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2015 HURRICANE SEASON FORECAST LOOKS UNCERTAIN DUE TO EL NINO

2015 HURRICANE SEASON FORECAST LOOKS UNCERTAIN DUE TO EL NINO

February 9, 20151063Views

Forecasters
have indicated their uncertainty about how the 2015 Atlantic hurricane season
will look if the currently developing weak El Niño persists throughout the
summer months.

This
initial uncertainty comes ahead of the first quantitative forecast for 2015
which will be issued on April 9.

Though
uncertain of actual projections at this point, research scientists at the
Colorado State University (CSU) believe that we are still in an active era for
Atlantic basin tropical cyclones which started in 1995. CSU’s Philip J.
Klotzbach and Professor William M. Gray also expect that typical conditions
associated with a positive Atlantic Multi-Decadal Oscillation (AMO) and strong
thermohaline circulation (THC) will return in 2015.

According
to the CSU, AMO refers to the natural variability that occurs in the North
Atlantic Ocean and which is evidenced through fluctuations in sea surface
temperature and sea level pressure fields. The AMO is related to fluctuations
in the strength of the oceanic thermohaline circulation which in turn is driven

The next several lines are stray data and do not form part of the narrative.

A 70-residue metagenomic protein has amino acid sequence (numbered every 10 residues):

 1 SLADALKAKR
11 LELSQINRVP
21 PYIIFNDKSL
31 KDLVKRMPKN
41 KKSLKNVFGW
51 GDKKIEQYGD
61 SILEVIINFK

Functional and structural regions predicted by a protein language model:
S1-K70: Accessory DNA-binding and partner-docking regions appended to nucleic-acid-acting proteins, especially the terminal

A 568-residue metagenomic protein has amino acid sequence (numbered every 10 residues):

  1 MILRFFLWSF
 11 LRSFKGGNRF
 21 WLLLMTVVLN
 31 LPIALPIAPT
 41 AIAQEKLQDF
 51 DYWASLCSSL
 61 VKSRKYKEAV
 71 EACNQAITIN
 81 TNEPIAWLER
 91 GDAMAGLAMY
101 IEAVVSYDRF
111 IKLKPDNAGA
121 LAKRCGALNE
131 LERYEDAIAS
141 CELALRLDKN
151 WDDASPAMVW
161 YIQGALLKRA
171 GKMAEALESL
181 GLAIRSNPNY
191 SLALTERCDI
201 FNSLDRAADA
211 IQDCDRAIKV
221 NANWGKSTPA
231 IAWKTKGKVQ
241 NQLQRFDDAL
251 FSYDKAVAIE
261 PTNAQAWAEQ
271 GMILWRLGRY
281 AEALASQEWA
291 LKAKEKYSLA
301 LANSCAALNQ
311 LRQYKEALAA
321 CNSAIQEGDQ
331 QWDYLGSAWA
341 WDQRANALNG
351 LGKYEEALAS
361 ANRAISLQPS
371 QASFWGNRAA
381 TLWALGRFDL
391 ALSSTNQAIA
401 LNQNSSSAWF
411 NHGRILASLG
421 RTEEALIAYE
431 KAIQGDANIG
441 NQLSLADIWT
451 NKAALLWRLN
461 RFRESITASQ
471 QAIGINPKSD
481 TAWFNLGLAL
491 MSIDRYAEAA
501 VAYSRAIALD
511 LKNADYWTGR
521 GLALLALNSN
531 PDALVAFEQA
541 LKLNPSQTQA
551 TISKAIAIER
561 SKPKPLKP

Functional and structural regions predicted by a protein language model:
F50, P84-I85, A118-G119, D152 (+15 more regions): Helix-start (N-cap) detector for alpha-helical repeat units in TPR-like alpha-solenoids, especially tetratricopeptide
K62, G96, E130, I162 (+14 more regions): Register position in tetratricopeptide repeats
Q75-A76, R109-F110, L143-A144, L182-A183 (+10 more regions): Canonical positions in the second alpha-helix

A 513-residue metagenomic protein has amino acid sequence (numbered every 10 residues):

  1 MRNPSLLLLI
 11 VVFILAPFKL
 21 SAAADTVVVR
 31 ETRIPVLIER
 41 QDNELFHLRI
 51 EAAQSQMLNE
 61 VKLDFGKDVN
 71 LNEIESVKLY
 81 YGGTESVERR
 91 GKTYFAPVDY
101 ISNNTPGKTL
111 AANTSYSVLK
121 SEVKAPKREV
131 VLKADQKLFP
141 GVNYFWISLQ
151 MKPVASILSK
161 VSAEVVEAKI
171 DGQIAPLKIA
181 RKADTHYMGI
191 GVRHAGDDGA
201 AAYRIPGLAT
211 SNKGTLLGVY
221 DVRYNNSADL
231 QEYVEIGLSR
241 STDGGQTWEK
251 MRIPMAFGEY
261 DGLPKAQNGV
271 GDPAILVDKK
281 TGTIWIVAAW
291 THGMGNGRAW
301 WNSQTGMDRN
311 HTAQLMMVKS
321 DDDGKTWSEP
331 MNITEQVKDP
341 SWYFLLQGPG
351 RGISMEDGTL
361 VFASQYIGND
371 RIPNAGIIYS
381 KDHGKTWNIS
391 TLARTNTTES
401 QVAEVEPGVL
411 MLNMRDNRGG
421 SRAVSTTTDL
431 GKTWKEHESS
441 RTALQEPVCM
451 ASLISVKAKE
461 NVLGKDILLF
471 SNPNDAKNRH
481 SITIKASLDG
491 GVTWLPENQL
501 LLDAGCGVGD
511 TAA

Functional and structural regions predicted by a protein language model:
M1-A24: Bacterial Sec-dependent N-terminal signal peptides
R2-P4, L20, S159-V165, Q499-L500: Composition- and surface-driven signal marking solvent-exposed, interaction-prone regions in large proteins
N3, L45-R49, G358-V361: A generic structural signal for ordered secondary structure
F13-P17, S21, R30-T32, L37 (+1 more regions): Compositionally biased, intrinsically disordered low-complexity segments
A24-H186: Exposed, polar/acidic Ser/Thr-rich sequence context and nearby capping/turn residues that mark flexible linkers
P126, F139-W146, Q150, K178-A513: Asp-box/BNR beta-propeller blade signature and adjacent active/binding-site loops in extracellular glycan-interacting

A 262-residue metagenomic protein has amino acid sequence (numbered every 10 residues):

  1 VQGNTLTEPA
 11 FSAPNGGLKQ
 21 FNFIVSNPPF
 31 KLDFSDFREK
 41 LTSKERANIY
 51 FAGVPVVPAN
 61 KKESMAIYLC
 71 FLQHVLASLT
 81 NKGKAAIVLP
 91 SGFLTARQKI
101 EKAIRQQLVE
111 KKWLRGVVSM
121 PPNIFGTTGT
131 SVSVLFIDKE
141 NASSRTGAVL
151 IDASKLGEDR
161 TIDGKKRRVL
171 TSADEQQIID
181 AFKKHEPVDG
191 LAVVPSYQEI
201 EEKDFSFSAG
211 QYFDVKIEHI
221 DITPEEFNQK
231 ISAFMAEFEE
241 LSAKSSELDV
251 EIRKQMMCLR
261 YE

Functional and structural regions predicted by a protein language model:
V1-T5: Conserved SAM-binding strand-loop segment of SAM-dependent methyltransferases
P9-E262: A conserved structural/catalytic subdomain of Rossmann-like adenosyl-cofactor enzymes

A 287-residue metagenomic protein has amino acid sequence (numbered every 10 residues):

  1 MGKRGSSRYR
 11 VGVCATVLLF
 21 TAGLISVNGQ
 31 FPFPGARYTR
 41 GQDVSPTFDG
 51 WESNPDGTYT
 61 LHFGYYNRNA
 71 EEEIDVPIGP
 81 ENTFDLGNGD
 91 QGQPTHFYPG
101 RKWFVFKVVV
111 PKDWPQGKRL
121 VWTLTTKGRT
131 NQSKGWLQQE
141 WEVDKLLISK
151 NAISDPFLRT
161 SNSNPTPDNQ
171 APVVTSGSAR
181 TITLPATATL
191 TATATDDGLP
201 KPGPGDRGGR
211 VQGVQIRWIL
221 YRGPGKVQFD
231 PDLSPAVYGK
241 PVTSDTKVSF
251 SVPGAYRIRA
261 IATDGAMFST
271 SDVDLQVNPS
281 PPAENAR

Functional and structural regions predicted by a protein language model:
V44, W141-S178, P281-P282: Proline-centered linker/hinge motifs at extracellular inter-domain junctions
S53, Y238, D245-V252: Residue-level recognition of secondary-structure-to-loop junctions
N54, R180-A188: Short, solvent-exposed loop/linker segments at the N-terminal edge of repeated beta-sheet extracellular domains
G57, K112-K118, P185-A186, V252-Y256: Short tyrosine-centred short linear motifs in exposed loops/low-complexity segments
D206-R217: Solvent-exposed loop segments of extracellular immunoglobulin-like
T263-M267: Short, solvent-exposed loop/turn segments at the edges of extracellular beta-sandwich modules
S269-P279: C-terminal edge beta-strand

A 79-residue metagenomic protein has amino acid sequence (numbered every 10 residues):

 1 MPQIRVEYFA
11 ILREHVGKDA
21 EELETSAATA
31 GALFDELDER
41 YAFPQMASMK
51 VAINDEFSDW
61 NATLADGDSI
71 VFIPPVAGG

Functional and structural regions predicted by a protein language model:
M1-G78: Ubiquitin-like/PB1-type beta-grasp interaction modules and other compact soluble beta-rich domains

by fluctuations in salinity and temperature. When the THC is stronger than
normal, the AMO tends to be in its warm (or positive) phase and more Atlantic
hurricanes typically form.

The
forecasters are considering four possible scenarios w
hich
range from
THC
circulation becoming unusually strong and no El Niño event occurring, resulting
in a 10% chance of seasonal average net tropical cyclone (NTC) activity with
the development of 14 to 15 named storms to the other extreme of THC becoming
weaker along with the development of a significant El Niño, resulting in NTC of
40 and a 10% chance that five to seven
named storms will develop.

Despite
the current uncertainty, Director of the Department of Disaster Management, Ms.
Sharleen DaBreo has stressed the need for early preparations for the 2015
season, noting that tropical cyclone activity can occur at any time throughout
the June 1 to November 30 hurricane season and the increasing occurrence of hazard
events outside of the established season.

 “We
cannot be complacent; we must be ready at all times,” Ms. DaBreo said, adding,
“We live in an area of the world that is vulnerable to natural hazard impacts
and the only way to ensure that we are able to recover from these events is to
be in a constant state of readiness.”


Not only is the department encouraging
early preparations, it is leading the charge by initiating the planning process
earlier.


 “Our work plan for 2015 has been completed and
we have been holding meetings with our sector partners to discuss the activities
planned for the year. We are planning better and we hope to be much more
efficient than last year in our efforts to ensure that we are able to respond
and recovery quickly,” Ms. DaBreo stated.


The underlying concept in the current
Comprehensive Disaster Management Strategy and Programming Framework is to
develop SMART communities.


Ms. DaBreo affirmed that, “The DDM
will continue to promote the use of sustainable, mitigation, adaption and
resilient techniques (SMART) to ensure that we are making structured efforts
towards addressing the impacts of hazards, climate change and the emerging
health hazards that are affecting our communities.”